Sergio E. Chiarella, MD
- Native of Lima, Peru and also spent time living in Italy
- Planning a career in Allergy/Immunology, continuing to combine patient care with basic science research
- Completed four years of research in the labs of Drs. Mutlu and Budinger
- Planned to be an artist and still enjoys painting and visiting the Art Institute
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Tell us a bit about your background. How did you come to Northwestern?
I was born and raised in Lima, Peru and spent some of my formative years living in Italy, which was a lot of fun and culturally enriching. I then went back to Peru to complete high school and was lucky enough to have wonderful teachers who encouraged my curiosity and appreciation for science. I stayed in Lima to attend medical at Universidad Peruana Cayetano Heredia, where I also had exceptional research mentors and started my career as a scientist. During my last two years of medical school, I presented some of my research work at the American Thoracic Society meetings, where I had the good fortune of meeting Dr. Sznajder, who invited me to visit Northwestern University and spend a couple of months in the labs of Dr. Budinger and Dr. Mutlu. I enjoyed the experience so much that I decided to come back for another four years as a post-doctoral research fellow. Once again, I worked with outstanding mentors and scientists, experiencing first-hand the Department’s academic excellence. I also trained some second year residents rotating through the lab who consistently praised the program. It was difficult not wanting to stay!
Tell us about your research
Back in Peru, I was part of a research team that studied the health effects of chronic exposure to biomass fuel combustion in underserved agricultural highland communities. This experience was a good introduction to my fellowship research at Northwestern focusing on the mechanisms by which the sympathetic nervous system regulates air pollution-induced thrombosis. Currently, I’m completing the experiments that demonstrate the key importance of alveolar macrophage β2-adrenergic receptors in these pathways.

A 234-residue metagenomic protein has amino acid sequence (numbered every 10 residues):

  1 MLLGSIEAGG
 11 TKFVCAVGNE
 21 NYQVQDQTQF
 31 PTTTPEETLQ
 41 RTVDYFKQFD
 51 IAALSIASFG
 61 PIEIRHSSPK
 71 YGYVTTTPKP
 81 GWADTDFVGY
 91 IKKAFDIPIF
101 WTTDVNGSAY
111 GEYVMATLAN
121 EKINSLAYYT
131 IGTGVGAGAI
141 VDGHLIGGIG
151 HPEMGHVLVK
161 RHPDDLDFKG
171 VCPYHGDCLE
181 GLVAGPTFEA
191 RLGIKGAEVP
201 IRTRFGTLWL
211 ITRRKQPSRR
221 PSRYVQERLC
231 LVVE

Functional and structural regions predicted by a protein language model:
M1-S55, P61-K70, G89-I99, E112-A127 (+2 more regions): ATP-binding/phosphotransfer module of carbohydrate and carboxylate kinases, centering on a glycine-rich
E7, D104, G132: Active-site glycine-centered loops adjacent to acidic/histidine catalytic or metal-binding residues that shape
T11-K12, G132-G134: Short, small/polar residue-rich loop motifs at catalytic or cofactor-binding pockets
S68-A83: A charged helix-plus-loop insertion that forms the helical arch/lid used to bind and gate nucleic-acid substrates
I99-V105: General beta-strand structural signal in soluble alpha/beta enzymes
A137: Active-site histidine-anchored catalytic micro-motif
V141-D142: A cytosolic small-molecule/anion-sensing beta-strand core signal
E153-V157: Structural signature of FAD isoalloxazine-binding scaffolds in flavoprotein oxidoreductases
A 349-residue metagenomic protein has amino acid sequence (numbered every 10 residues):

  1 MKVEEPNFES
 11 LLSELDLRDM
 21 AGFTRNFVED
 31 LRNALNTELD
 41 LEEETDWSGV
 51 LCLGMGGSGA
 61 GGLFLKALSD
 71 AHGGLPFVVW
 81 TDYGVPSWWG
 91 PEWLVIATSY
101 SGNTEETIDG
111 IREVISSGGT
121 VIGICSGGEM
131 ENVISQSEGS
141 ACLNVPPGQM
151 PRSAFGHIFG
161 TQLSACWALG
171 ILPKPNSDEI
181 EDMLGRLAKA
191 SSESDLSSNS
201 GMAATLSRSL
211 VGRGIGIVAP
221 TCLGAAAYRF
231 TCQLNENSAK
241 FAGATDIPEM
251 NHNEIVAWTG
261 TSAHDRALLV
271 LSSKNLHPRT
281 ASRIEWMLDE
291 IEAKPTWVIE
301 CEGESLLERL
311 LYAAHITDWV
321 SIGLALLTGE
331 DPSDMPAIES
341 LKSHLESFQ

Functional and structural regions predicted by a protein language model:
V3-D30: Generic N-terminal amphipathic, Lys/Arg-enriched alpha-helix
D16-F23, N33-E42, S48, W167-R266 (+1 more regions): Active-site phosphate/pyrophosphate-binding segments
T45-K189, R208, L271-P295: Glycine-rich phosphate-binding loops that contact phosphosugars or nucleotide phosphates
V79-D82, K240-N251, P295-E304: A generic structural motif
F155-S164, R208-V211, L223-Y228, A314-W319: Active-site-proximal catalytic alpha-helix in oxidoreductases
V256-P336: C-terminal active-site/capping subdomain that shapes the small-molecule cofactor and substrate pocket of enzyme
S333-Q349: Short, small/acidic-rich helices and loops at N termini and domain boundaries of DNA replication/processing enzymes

What is your favorite thing about being a physician? Did you consider any other careers?
Being a physician offers me the opportunity to join patient care and research, which is an intellectually and emotionally fulfilling combination. However, the thing that I love most about Internal Medicine is developing meaningful relationships with patients. Being able to see my research improve patient care one day would be especially rewarding! One of the best aspects of residency has been working with so many high quality residents. They have made the transition from research back to clinical work so easy, and I am extremely grateful for their support. After finishing high school, I seriously considered going to art school. Painting is still one of my passions, and I probably spend more hours in the Art Institute than I should! There is nothing more relaxing than putting some music on and painting for a few hours.
Where can we find you after hours?
My favorite spot by far is the Art Institute of Chicago. Time simply flies when I’m there. Also, The Champions League, La Liga, Serie A and the Premier League are coming to an end, so during the next few months I will be spending more time at Ibérico or Café Ba-ba-Reeba watching some of the final games. In terms of restaurants, my tastes tend to migrate: right now it’s all about Greek food! Pegasus, Athenian Room and Greek Islands are in my top three. Concerts in Millenium Park are a must during the summer months. My friends and family are very important to me, so I try to spend my vacations with them either in Europe or Peru. I also enjoy getting together with friends and watching a soccer game. To unwind, I work out at the gym. Right now, I’m trying to get in shape for the summer soccer season.